Three Arrows Capital (3AC) Founders Accused Of Being On The Run; Su Zhu Responds

Are the Three Arrows Capital (3AC) founders on the run or are they just avoiding self-incrimination in the eyes of the law? 


  • Three Arrows Capital Bankruptcy Proceedings
  • 3AC: Are The Founders Actually On The Run?
  • Legal Jousting v. Price Action

Three Arrows Capital Bankruptcy Proceedings

The Three Arrows Capital (3AC) bankruptcy proceedings are getting ugly. Like, accusing founders of being on the lam ugly. But we before getting into the most recent legal drama, here’s a quick refresher.

Might be hard to square now, but 3AC was very much a reputable brand in this sphere. So much so their massive investment into the Terra Luna ecosystem gave that house of cards a stamp of approval. Fittingly, the Terra Luna collapse proved that reputation was not well-earned.

Fast forward to now, and the crypto hedge fund has completely imploded to the point that it’s embroiled in bankruptcy proceedings. And, they are getting a little weird.

The proceedings are complicated because of the international nature of the fund: the founders are based out of Singapore, the fund is officially based out of the British Virgin Islands — but thanks to a Chapter 15 filing — the bankruptcy is taking place in New York.

This is thanks to the Chapter 15 filing which grants creditors to make bankruptcy trials with US interests to take place on US soil. It’s not unreasonable, in this case, for Three Arrows Capital to be wedded to the country they do the majority of their business in. However, it comes with complications.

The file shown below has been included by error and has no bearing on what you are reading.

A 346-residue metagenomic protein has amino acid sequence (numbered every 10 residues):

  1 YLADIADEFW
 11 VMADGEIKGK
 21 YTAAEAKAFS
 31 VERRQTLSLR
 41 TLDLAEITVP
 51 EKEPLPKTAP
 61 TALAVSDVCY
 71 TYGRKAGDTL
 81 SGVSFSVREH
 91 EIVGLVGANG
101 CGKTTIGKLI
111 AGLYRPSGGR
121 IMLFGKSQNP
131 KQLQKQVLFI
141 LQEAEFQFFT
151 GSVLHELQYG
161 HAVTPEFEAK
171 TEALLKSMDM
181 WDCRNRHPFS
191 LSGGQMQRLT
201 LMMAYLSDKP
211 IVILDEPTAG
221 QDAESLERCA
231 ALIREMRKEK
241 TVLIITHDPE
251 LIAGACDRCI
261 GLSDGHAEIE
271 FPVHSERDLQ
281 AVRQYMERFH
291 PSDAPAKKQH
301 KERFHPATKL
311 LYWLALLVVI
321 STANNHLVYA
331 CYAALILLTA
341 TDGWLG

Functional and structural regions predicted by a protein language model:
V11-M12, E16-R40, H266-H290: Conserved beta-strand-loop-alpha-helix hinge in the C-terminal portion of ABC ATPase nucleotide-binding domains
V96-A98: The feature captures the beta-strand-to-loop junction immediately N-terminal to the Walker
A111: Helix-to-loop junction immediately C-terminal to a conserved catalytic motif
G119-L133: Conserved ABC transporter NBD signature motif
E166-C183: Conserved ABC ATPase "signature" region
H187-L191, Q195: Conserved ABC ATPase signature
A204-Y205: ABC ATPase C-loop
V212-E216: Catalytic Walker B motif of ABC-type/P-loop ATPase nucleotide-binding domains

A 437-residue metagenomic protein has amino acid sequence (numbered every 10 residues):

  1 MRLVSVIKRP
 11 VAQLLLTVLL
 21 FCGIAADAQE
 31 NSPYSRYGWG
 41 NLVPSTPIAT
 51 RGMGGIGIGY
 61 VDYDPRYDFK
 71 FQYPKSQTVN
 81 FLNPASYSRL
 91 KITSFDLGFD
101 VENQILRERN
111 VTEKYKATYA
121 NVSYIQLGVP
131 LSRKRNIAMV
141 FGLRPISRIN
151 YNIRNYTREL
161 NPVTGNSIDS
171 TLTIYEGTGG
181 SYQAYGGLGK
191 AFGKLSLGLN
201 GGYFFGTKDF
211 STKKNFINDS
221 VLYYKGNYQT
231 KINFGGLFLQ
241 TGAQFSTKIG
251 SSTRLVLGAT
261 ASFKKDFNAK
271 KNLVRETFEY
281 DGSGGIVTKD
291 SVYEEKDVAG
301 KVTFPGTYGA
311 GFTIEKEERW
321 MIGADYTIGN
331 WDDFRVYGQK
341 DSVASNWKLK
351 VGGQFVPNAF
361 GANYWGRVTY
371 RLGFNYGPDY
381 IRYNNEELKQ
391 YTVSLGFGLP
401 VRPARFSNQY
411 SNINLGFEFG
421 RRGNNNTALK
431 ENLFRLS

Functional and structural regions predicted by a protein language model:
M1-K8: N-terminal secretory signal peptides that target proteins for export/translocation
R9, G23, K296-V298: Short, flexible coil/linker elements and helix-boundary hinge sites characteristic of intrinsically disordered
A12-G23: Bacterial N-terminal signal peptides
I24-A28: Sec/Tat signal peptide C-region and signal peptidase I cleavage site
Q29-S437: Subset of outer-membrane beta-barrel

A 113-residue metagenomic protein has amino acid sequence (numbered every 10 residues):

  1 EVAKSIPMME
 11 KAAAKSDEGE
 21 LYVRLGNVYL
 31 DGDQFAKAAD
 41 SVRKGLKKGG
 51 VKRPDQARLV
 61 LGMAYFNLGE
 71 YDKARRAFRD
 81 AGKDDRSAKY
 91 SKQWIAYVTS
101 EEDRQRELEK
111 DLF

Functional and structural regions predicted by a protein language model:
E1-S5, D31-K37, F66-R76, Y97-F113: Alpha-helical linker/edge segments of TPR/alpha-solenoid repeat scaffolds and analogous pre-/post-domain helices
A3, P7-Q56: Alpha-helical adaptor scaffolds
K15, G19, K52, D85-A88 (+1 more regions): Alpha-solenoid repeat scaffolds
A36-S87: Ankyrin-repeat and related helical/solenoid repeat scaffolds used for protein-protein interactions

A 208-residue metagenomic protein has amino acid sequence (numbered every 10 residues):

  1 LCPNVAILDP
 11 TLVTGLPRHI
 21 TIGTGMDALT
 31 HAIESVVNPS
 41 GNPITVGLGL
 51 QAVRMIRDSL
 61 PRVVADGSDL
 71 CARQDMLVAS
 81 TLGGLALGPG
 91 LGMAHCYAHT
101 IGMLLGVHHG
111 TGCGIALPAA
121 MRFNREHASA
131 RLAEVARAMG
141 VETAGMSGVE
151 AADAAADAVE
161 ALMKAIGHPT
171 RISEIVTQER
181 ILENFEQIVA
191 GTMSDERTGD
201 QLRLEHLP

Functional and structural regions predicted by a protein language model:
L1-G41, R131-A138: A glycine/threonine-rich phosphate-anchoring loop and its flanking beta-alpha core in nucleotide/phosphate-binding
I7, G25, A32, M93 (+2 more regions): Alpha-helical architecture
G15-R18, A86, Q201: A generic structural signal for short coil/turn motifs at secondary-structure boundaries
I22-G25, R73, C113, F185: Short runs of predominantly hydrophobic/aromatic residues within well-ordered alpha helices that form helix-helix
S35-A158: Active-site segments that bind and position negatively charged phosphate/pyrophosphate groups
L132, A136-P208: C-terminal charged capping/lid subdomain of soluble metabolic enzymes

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3AC: Are The Founders Actually On The Run? 

Seeing as the 3AC founders are in Singapore, jurisdictionally it complicates things re: forcing cooperation. According to a filing, on Friday, the founders Su Zhu and Kyle Davies are not cooperating. Even more chillingly, their whereabouts are unknown apparently. Despite these being claims made within a filing, they appear to have as much validity as recently made claims against Alex Mashinsky. 

For one, the 3AC founders were present in a recent Zoom call with the Singapore solicitors that are cooperating with the US — though their legal team spoke for them. Also, Zhu apparently is still tweeting. So, it couldn’t be that hard to find him if you tried.

In the tweets, Su outlines his belief that they were being “baited.” In other words, baited into self-incrimination. Su notes that the Singapore solicitors were keen to ask if the discussions were on a “without prejudice” basis — meaning, their correspondences couldn’t be used in court. The 3AC founder believes the discussions were based around using what they said against them.

3AC: Legal Jousting v. Price Action

It’s unclear if that’s actually the case. Though, today, after the motion filed last Friday, a judge approved the creditors’ side request. They can now subpoena the founders and force them to testify rather than just “cooperate.”

Did posturing like “the Founders have not yet begun to cooperate with the Foreign Representatives in any meaningful manner” work? Probably not. This is being presided over by a judge, not a jury. You could argue that in jury cases like Depp v. Heard having an unsequestered jury helps sway a verdict, even though it shouldn’t by the letter of the law.

In this case, it’s really unlikely that a judge would do anything but roll his eyes at either party trying to make a claim like that, and instead consider the facts as they are laid out, which more than justify a subpoena.

To put it less crudely, it appears, then, this is just garden variety legal jousting. Though, conveniently, this legal “measuring” contest sure does a number on investor confidence — more than anything else. Not to mention, these types of nasty revelations tend to come out more often than not on Fridays. Just in time for weekend volatility.

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